A painted swatch of Lead-tin yellow:
History of Lead-tin yellow:
Used between 13th and 18th centuries, but most common from 15th to 17th centuries. Commonly used in foliage with green and earth pigments.
The early production of lead-tin yellow type II was connected with the glass and ceramic industry. Its manufacture probably predates that of lead-tin yellow (type I), since it occurs as a by-product during the manufacture of lead crystal glass. The earliest recipe for lead-tin yellow type II is found in the Bolognese manuscript, written in the first half of the fifteenth century. Lead-tin yellow II has been found principally in Florentine, Venetian, and Bohemian paintings. It was used on works by Giotto, the workshop of di Cione, Veronese, and Tintoretto.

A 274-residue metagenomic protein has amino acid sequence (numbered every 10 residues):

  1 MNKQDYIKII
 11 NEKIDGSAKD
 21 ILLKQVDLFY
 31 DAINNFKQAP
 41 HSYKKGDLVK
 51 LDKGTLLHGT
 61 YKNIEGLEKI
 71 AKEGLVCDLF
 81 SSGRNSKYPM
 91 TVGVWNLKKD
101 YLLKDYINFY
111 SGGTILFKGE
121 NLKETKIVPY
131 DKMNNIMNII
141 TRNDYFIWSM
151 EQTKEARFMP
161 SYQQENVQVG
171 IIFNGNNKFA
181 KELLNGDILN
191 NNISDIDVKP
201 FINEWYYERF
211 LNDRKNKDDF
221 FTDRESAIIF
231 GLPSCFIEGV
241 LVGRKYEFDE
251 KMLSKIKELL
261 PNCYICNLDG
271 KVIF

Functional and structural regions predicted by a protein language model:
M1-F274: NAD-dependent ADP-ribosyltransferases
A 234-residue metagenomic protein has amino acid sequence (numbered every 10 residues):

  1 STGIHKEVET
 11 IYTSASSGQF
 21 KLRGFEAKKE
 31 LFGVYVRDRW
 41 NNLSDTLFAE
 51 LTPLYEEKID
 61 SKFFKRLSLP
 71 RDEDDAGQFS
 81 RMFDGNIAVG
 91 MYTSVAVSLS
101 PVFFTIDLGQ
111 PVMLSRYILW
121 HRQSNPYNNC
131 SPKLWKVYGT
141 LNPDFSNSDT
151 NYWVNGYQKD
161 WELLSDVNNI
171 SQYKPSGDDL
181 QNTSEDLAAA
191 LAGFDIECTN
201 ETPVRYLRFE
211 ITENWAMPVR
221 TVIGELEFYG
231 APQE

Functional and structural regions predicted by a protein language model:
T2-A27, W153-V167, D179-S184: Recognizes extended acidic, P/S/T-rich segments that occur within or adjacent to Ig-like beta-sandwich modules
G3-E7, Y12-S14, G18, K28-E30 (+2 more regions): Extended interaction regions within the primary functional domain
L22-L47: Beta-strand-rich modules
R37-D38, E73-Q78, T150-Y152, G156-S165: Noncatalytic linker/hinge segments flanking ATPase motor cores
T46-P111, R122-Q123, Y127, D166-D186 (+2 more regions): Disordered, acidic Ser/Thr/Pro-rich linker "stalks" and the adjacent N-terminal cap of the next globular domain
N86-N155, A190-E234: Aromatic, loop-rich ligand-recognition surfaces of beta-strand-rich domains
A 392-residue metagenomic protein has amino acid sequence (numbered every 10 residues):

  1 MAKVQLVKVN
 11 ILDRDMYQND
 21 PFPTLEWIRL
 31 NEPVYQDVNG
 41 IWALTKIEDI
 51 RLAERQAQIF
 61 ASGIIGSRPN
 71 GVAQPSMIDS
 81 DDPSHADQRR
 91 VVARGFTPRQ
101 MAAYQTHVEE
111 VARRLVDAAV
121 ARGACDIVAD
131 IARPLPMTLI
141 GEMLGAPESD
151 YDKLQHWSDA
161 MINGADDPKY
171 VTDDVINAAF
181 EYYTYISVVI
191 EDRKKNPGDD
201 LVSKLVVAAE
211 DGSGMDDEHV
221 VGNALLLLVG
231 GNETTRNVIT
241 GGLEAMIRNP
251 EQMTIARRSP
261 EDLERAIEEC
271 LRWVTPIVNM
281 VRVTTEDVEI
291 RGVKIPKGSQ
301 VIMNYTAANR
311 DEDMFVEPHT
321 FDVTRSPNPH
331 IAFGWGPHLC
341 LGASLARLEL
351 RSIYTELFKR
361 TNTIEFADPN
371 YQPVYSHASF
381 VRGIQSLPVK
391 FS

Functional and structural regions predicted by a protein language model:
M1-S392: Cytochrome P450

When was Lead-tin yellow used?
|13th century, used till c. 1750; rediscovered in 1940||c. 1750; after its rediscovery in 1940 still in use today.|
Use of Lead-tin yellow among paintings in the SchackGallery, Munich:
(intro) - - Cadmium yellow/red - Chrome yellow - Cobalt yellow - Indian yellow
Lead-tin yellow - Lemon yellow - Naples yellow - Orpiment - Orpiment - Yellow ochre